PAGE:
September 9, 2011 at 4:45 pm

Iotic’s Offers Dizzying Number of Ways to Make Music with Bouncing Balls

balls iotic fun music creator ipod iphone appRemember JezzBall?

Part of a then-ubiquitous Microsoft Entertainment Pack of the early ’90s, that simple game featured balls ricocheting around a 2D environment. If you’re in your twenties and of a certain general persuasion, it just might have been an integral part of your childhood (play it online).

Why are we mentioning this? Balls ($1), an iOS app for the iPhone, iPad and iPod Touch also features balls that wildly careen around in 2D, bouncing off walls and each other.

(Check out more ways to make music without really trying.)

This time around, thanks to Iotic’s addition of a touchscreen interface and a more musical approach, you can snag those balls and fling them around yourself — and when the balls collide, they make beautiful music.

You can simulate gravity by tilting your iOS device too, adding another twist that was impossible for ’90s personal computers. Activating the “trails” setting, so that the balls leave multicolored paths in their wake, feels like another way to fingerpaint with sound.

The six-year-old version of me might have abandoned JezzBall (not to mention SkiFree and Pipe Dream), for just a single shot at this thing. Present-day me thinks it’s pretty neat, but not all of it. First, the settings are difficult to access — the official description explains that double-tapping brings up a small icon, which can then be tapped to bring up the menu. While this is true, it’s not intuitive. Really? We need to read instructions to find the Settings in an iOS app? In addition, the menu icon is small enough that it could be active all the time without seeming obtrusive — no double-tap required.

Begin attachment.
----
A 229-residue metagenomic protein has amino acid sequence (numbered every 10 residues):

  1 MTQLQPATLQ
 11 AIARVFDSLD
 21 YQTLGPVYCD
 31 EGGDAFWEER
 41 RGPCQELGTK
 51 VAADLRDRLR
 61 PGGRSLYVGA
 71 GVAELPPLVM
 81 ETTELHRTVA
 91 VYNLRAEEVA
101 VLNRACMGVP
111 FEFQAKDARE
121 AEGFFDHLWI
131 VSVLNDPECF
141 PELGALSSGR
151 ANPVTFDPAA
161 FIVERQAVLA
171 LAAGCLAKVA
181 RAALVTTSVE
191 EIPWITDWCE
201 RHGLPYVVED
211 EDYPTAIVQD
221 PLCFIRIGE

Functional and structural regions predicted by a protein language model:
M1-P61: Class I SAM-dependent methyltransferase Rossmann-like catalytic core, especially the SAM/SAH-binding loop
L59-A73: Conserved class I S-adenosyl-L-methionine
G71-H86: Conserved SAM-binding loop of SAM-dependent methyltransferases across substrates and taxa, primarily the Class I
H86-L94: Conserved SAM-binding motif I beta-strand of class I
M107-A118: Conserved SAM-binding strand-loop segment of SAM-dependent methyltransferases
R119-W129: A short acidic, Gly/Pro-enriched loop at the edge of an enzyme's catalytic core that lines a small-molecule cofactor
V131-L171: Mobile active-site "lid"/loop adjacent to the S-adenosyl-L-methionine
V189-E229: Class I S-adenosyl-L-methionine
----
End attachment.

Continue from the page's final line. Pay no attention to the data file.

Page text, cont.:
balls ipod iphone app iotic menu screen

One of Balls' many, many menu screens.

The menu itself is also problematic, specifically in its gluttony of choices available for everything from volume to amount of gravity to what kind of system is used to tune the music you create. For an app like this, simpler tends to be better, so we’re left wondering why we’d ever want to hear what its music sounded like played on Tibetan bells tuned according to the theories of composer LaMonte Young.

It’s just too much. This much choice can induce analysis paralysis.

With some fat trimmed, this app could be as interesting enough for today’s version of the JezzBall crowd as for people who are interested in digital music geekery for its own sake. For now, though, simply opening up the menu is almost intimidating enough to make us want to put it down and dig up our old PC games.